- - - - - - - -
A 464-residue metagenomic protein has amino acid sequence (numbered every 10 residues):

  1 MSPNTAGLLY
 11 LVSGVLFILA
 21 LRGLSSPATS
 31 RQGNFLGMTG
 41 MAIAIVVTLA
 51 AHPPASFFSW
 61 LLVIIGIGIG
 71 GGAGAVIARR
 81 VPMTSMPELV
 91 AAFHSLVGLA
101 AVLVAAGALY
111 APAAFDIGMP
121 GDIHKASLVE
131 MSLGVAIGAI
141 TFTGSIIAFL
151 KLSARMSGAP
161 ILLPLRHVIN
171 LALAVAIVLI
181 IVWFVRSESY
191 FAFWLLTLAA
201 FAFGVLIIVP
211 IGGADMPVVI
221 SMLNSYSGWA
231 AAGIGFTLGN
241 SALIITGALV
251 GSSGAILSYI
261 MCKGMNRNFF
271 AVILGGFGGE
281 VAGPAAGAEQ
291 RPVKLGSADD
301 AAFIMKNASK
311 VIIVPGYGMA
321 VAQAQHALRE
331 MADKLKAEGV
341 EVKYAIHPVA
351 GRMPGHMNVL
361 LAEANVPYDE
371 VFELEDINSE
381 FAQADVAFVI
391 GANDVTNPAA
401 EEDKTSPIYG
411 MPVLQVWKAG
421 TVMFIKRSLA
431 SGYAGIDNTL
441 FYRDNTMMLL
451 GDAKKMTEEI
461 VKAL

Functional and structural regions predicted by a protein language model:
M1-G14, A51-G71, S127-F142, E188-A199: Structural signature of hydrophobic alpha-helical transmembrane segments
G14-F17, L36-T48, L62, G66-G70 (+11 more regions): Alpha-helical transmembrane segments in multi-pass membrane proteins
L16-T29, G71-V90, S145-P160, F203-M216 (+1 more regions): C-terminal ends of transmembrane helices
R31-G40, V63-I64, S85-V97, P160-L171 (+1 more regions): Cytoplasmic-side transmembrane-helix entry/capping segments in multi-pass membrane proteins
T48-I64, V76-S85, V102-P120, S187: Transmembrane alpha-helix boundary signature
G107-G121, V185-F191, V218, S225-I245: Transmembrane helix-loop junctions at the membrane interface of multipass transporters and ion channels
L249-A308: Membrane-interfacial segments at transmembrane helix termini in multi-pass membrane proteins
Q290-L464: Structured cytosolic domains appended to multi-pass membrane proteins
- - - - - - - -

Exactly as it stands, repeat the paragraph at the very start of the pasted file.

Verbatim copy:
A 464-residue metagenomic protein has amino acid sequence (numbered every 10 residues):